I’ll have to sit down and watch his directorial efforts Frailty and The Greatest Game Ever Playedjust to confirm for myself that they are as good as my friends have said they are, but he will always be Hudson to me. I hope he doesn’t mind if I remember him that way.
It’s shocking and sad that American film and television creators won’t be able to rely on Paxton’s rough-hewn decency, his game sense of humor, and his canny ability to steal a scene. Paxton was dependably watchable in projects that weren’t as good as he was, and great in roles that gave his characters the scope and depth to display their irreverent and essential humanity.
“I have never been a very religious person,” he told the Daily Times newspaper in 2009. “I am neither against religion nor for it.” He found inspiration in socialist writers who lambasted the ruling capitalist class whom he thought were responsible for poverty in the world. And he did not see why work to alleviate suffering should be restricted to Pakistan. In 2005 the Edhi Foundation donated $100,000 to the victims of Hurricane Katrina in the US.
“My religion is serving humanity and I believe that all the religions of the world have their basis in humanity,”
The Westboro Baptist Church was forced to cancel its plans to protest at Leonard Nimoy’s funeral at the weekend when no-one would tell them where it was.
The group often descends upon the funerals of celebrities and soldiers with neon signs filled with homophobic slurs, but couldn’t locate the late Star Trek actor’s after planners decided to make the memorial private.
I’ve said my piece about Leonard Nimoy’s passing, albeit it took me two years to write what I thought about it and never posted the article anywhere aside from this blog. It is like a lot of entries on this public blog. They are here if anyone is interested enough to go back through the archive and look for them. These articles aren’t for general consumption, they are my thoughts set down for my own reasons, thoughts that I don’t mind sharing with the curious if there are people who are curious. So this blog entry really isn’t about Leonard or my feelings for Leonard or Spock. This is about a penchant for grandstanding in self-destructive ways by a particular religious cult in the US.
I have broached this subject several times on bulletin board systems and email groups, but I’ve never said a word about Westboro Baptist church on this blog because I really don’t have much of an opinion about the beliefs of others unless they potentially impact me or the people I love. I don’t talk about things that don’t interest me on my blog, so I generally don’t talk about religion. Being an atheist and freethinker myself, I have almost no use for religion, but there are occasions when the discussion of religion can’t be helped. This is one of those times.
The Westboro Baptist Church members are essentially the same as most other christianist/dominionist cults in that they think we are in the end times and they want to bring about the second coming of Christ. They hope to do this by provoking attacks upon themselves, and they do this by inciting rage in people who really cannot be relied upon to be sensible in the face of provocation. Those people are the survivors of tragedy, the funeral parties for the recently deceased.
What has evolved over the years that these protestors show up at funerals is, the Westboro Baptists are penned into a protest area where they are out of sight and hopefully out of earshot of the grieving. This is stalemate between the grieving and the protesting is achieved by local police forces who are understandably just trying to keep the peace. I believe that this entire effort is counter-productive and in the end ineffectual. There is a simpler, albeit more violent, solution that will end this stalemate, permanently.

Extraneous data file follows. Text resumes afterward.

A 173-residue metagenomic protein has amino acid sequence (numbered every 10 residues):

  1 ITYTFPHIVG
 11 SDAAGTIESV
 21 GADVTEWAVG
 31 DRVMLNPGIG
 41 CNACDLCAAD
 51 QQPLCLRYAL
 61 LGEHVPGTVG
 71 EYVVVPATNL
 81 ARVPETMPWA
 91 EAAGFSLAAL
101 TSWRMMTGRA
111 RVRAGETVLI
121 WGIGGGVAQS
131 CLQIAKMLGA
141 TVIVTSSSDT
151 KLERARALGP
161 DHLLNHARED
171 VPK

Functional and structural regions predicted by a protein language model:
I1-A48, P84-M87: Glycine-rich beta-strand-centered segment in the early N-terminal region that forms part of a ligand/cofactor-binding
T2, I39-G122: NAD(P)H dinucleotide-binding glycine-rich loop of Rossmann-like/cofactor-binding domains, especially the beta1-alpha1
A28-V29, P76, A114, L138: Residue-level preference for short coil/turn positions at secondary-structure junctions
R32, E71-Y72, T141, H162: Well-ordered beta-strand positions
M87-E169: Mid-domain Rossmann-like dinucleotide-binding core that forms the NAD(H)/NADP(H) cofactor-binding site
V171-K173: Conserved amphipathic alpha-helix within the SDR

We should not be protecting the Westboro Baptists when they attempt to picket funerals. What should be done instead is that local law enforcement takes the time to explain to the leadership of this church that the grieving are statutorily exempt from criminal charges if they attack outsiders who attempt to disrupt funerals. Funeral attendees are demonstrably not of their right mind. The leadership should be informed that picketing funerals is an attempt to have oneself killed as a martyr. That attempting suicide in this fashion is an admission of insanity on the part of the Westboro Baptists; and that they consequently can be detained without trial for mental evaluation indefinitely, and possibly committed to a mental institution for the rest of their lives if they insist on persevering in this deranged behavior. Then we as a culture sit back and wait. If the Westboro Baptists picket, they get to go talk to headshrinkers for the rest of their lives, the few of them that survive. I’m good with that, and they do need help.
As a side note, I’ve had quite a few people object that we shouldn’t require funeral attendees to kill the Westboro Baptists in this fashion. I agree. We should be able to have the insane committed for their demonstrable insanity. Insanity like believing that if they die martyrs they’ll go to heaven. That Jesus hates homosexuals (he doesn’t, that passage is in the part of the Bible that came from the Torah, the Old Testament) There are a whole host of ideas which are insane on their face that the religious really should be cautioned about espousing belief in, in public. What they believe inside their own heads is their own business. Just don’t expect the rest of us to endorse these ideas when you speak them or act upon them, because there are broader concerns that should be of more importance than their personal insanity.